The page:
It's no secret: Empowered employees directly affect the customer experience. But the positive environment needed to support employees will only come from a strong internal culture.
The Melting Pot Restaurants has crafted a recipe for a culture that blends employee nurturing with voice of the customer to create a "perfect night out" for customers. In fact, providing the perfect night out is the mission of the company, and the mission's success begins with training.
Bob Johnston, CEO of The Melting Pot Restaurants, says The Perfect Night Outprogram starts when an individual is hired. "We look for team members who have the right service aptitude to help make them the right service members," he says.
Johnston says training doesn't happen just once; it continues throughout the employees' lifetime. Much of the training includes continuous reinforcement of the company's nine guiding principles: pride, quality, leadership, accountability, teamwork, learning, hospitality, family/belonging, and integrity.
Much like the Ritz-Carlton, employees carry the principles, as well as the company's mission and vision, on business card-size MVP cards. The company also reinforces the principles during daily preshift meetings where, like the Ritz, management pushes out the same agenda to all restaurants to discuss. "Basically, it allows us to talk with one voice to employees at the same time," Johnston says.
He explains that the company borrowed those service ideas from the Ritz-Carlton in the mid-1990s when executives attended the company's famed Legendary Service training. "That was a turning point for The Melting Pot," Johnston says. During that paradigm shift, the company grew from nine to 19 restaurants (today the company operates 133 restaurants in 36 states).
In addition to reinforcing the company's foundation, training also includes routinely taking all employees through every touchpoint in the guest experience and focusing on what needs to happen at each stage. The first stage is when the guest calls, second is arrival, third is seating, fourth involves taking the order, fifth includes serving, sixth is checking back with guest to validate the experience, seventh is delivery of dessert, and the final phase is payment and farewell. "Within those stages, there are many things that have to happen," Johnston says. "Servers have to know those minimum mandatory stages."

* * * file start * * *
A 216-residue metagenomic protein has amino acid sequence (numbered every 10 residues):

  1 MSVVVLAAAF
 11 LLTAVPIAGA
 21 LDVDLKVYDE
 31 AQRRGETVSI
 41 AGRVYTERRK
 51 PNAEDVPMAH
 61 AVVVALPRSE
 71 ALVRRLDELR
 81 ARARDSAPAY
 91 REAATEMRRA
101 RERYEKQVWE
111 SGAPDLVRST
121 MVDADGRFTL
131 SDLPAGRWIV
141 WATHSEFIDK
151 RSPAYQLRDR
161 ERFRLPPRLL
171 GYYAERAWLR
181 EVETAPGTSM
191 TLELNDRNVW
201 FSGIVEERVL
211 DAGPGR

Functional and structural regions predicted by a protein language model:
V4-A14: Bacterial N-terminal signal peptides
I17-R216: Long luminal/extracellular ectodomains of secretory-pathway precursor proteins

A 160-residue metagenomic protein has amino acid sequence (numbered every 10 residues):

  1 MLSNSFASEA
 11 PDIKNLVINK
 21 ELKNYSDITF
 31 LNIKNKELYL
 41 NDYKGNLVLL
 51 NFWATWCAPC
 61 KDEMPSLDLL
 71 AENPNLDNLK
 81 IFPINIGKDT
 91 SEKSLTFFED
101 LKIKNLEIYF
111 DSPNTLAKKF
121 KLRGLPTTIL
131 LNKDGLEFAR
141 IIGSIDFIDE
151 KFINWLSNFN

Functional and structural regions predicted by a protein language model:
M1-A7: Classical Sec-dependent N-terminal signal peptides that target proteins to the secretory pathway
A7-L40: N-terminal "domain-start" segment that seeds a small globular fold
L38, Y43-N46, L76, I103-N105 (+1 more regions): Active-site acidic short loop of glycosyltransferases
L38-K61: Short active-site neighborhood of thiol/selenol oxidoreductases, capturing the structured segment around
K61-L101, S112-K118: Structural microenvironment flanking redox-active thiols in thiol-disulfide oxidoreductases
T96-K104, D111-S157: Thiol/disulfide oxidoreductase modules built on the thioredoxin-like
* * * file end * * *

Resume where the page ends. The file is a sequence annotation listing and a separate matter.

Beyond the minimum knowledge, The Melting Pot has identified ways for the employees to go above and beyond the standard to create the perfect night out. Johnston says that relies largely on gathering various pieces of information, such as customer birthdays, favorite fondue, and seating preferences and using that to take the customers' experience to another level. "There's a whole other emotional component that sets us apart and gives us a unique opportunity."
That opportunity usually begins with the reservation. The managers typically ask the customers why they choose to dine with The Melting Pot and how they can help them celebrate. The mangers enter the information into a system that shares the data with everyone involved in providing service to that particular customer. So, for example, if a customer happens to mention to the host that he loves the brownies, the host plugs that notation into the system so the server can see it and bring the customer brownies with his dessert. "Little things like that are what make the difference," Johnston says.
Johnston admits that restaurant managers and servers tend to get busy during their shifts so the system of collecting and entering customer information can become challenging. "It's not a bed of roses and we don't execute it every single time, but we try hard to do just that," he says.
While The Melting Pot doesn't directly tie sales to its Perfect Night Out training disciplines, Johnston says he knows ongoing training pays off in low employee turnover and increased customer satisfaction-especially during the current economic downturn. "People view working here not only as financially rewarding, but they also view it as a good opportunity," he says. "Like we say, 'the cheese gets into the blood.'"